The Ramayana

The Ramayana 11. The Siege of Lanka Summary & Analysis

Summary
Analysis
Ravana sends skilled soldiers and family members to try to protect Lanka, but nobody returns. He tries to infiltrate Rama's ranks with spies, but this proves ineffective. Finally, he tries to convince Sita that Rama is dead by showing her a decapitated head that looks like Rama's, but Sita refuses to believe the head actually belonged to her husband.
Notice that two of Ravana's three tactics utilize manipulation or deceit. This continues to paint Ravana as a deceitful and evil character, while suggesting that honesty and loyalty (as Sita demonstrates here) are more powerful than manipulation.
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Rama sends Angada as a messenger to Ravana to ask him to concede, and share that Rama supports Vibishana's claim as king of Lanka. Ravana orders his rakshasas to kill Angada, but Angada picks up two of them, rises into the sky, and throws them down. On his way out of the city, Angada also breaks off the tower of Ravana's palace. When Angada returns to Rama with an account of what happened, Rama orders his armies to attack Lanka.
Like Hanuman did during the first infiltration of Lanka, Angada attacks Ravana's love of demonstrating his power through material goods. Angada sends a clear message to Ravana that his unlawful actions have consequences, and notably, he and Rama give Ravana the chance to decide to concede this fight.
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The battle rages for days. Indrajit at one point attacks Rama and Lakshmana with arrows that make them faint. This pleases Ravana, as he thinks they're dead. He sends Sita into the sky in a chariot to observe her "dead" husband, and Sita cries and wants to die. One of Ravana's women, however, whispers in Sita's ear that Rama and Lakshmana aren't actually dead. Soon, an eagle appears to neutralize Indrajit's arrows and Rama and Lakshmana rise to rejoin the fight.
This intelligence from Ravana's woman shows that his subjects might not be as loyal as Ravana thought they were. This creates the sense that Ravana is unable to cultivate a loyal following like Rama has been able to, which works to elevate Rama as the ideal hero and show that Ravana's evil has more negative consequences.
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Ravana sends his commander-in-chief onto the battlefield, but the commander doesn't return. Ravana then decides to join the battle himself. Lakshmana faints at the sight of Ravana, but Hanuman lifts Rama onto his shoulders and they attack Ravana. Rama severely wounds Ravana and breaks his crown. Rama then sends Ravana back to his palace to recoup and fight again the next day, and Ravana agrees, humiliated.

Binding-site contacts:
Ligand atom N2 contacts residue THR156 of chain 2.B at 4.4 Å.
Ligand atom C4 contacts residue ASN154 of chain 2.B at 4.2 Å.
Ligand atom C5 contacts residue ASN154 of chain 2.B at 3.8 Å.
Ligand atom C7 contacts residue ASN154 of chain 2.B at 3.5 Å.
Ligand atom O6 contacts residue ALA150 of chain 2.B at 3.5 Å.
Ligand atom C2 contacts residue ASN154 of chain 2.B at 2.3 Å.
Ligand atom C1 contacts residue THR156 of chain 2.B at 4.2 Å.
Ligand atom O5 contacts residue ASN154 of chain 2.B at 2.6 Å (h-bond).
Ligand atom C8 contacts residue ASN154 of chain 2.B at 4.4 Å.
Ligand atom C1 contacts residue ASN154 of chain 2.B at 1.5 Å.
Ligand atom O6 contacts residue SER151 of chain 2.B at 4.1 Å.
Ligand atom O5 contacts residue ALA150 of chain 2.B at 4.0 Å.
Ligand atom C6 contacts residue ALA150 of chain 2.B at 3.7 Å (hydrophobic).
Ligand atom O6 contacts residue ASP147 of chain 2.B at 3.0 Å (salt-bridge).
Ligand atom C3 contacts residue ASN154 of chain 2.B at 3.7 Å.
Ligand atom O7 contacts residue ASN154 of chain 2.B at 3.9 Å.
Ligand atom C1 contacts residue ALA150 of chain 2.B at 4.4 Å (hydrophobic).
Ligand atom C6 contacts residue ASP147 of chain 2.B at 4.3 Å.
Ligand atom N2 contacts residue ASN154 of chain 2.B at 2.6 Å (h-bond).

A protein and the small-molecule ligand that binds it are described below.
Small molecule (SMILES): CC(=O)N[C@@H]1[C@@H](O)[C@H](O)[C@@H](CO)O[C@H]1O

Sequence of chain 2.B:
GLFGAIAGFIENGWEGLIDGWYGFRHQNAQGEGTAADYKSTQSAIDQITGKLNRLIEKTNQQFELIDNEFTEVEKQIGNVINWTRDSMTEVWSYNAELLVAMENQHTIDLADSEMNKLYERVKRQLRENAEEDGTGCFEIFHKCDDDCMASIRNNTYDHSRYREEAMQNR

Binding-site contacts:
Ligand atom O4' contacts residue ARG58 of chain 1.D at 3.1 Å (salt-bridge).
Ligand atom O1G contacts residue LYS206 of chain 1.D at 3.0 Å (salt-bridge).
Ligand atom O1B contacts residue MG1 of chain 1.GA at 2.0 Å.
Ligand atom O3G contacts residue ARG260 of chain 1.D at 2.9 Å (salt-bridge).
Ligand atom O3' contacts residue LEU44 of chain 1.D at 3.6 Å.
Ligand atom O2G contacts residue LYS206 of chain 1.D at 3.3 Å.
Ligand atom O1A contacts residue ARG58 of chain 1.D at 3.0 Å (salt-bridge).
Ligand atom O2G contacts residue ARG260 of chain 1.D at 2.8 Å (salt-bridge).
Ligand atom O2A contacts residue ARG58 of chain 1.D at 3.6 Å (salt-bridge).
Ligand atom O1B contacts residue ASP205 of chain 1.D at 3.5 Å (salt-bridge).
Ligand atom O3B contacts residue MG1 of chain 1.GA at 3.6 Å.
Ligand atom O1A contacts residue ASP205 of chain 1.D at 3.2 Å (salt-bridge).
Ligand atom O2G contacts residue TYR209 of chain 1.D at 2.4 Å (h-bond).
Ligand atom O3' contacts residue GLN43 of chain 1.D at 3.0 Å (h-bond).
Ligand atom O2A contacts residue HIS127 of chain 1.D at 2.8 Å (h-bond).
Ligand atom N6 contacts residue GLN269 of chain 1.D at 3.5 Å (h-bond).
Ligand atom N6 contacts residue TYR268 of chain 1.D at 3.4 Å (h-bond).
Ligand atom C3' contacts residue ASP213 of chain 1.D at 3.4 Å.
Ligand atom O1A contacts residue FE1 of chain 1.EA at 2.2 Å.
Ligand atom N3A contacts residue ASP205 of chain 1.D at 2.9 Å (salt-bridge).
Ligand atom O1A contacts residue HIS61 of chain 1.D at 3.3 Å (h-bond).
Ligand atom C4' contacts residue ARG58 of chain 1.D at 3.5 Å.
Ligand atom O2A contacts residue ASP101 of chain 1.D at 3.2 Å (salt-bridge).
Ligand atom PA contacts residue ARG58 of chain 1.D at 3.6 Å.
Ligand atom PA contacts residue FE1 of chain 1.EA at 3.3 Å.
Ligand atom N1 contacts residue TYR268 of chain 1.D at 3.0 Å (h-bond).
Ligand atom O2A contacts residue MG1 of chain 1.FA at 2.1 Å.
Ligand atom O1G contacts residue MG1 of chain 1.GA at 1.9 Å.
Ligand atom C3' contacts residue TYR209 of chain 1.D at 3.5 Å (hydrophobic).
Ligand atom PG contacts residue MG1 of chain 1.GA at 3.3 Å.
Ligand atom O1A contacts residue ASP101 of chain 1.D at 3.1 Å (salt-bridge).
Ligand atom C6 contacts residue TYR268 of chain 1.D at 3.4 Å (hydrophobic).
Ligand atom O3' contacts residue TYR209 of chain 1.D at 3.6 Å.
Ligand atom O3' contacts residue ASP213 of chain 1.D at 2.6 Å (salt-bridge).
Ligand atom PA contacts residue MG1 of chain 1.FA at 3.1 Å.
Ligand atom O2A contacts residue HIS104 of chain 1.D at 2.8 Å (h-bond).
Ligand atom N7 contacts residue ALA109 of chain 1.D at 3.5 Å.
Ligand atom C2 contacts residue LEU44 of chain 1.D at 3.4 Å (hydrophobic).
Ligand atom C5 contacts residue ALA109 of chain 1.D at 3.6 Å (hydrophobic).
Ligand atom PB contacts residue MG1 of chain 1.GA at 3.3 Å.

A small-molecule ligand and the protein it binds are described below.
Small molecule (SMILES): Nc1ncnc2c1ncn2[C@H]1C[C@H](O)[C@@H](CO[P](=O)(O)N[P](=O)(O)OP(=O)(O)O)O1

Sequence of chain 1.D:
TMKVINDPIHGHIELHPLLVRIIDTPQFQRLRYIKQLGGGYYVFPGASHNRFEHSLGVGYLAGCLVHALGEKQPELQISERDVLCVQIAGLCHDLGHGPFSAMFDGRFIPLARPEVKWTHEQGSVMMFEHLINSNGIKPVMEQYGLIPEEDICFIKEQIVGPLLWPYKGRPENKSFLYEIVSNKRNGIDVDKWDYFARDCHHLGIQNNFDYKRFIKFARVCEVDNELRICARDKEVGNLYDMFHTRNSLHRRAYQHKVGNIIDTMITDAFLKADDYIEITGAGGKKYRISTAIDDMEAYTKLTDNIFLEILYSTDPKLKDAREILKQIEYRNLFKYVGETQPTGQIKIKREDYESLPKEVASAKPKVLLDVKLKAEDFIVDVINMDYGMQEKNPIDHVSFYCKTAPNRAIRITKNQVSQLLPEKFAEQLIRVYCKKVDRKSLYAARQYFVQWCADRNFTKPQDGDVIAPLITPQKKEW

Breaking Ravana's crown is another symbolic attack of Ravana's overt displays of power. Rama shows that he's honorable and kind by allowing Ravana the time to recoup. Though it'd be faster to kill Ravana at this point, Rama places too much importance on insuring that this fight proceeds honorably.
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Ravana orders a small army to wake Kumbakarna, who is famous for his deep sleep. They offer him food and water when he finally wakes up, and then Ravana's minister gives him an account of the battle raging outside. Kumbakarna is angry that he wasn't told of the battle earlier, and he rushes to Ravana to assure him that he'll take care of Rama. Kumbakarna is surprised to see Ravana look so anxious. Kumbakarna says that Ravana should've never gone about stealing Sita in this way, driven by lust. He promises to bring Rama's head on a platter.
Kumbakarna doesn't present himself as a wholly evil character; he's fully able to admit that Ravana isn't a beacon of heroism like Rama is. Kumbakarna is, however, bound by loyalty to his brother. Even if he thinks that Ravana is in the wrong, he must serve him until he can serve him no longer. Ravana does seem to be cracking under the pressure of this battle.
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Though Kumbakarna's presence on the battlefield causes mayhem, Rama manages to use his bow and kill him. When Ravana hears of this development, he cries that his "right hand is cut off." Indrajit, meanwhile, creates a fake figure of Sita, carries the figure onto the battlefield, and kills her in front of Rama's army. The monkeys grieve until Vibishana tells them it's a hoax.
Rama's bow is powerful enough to kill even the massive and dangerous Kumbakarna, which is indicative again of Rama's power and predestined heroism. Vibishana continues to show Rama that he's loyal to Rama's cause by shattering the illusions created by Ravana's brothers.
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Later, Lakshmana kills Indrajit. Ravana cries and decides to kill Sita. Some of Ravana's advisors think this is a good idea, but others instruct Ravana to use his anger to kill Rama, which will then give him the right to take Sita as his own.
Some of Ravana's advisors appear to believe that he can still win Sita honorably and encourage him to take that path. Again, this suggests that not all who serve Ravana are evil.
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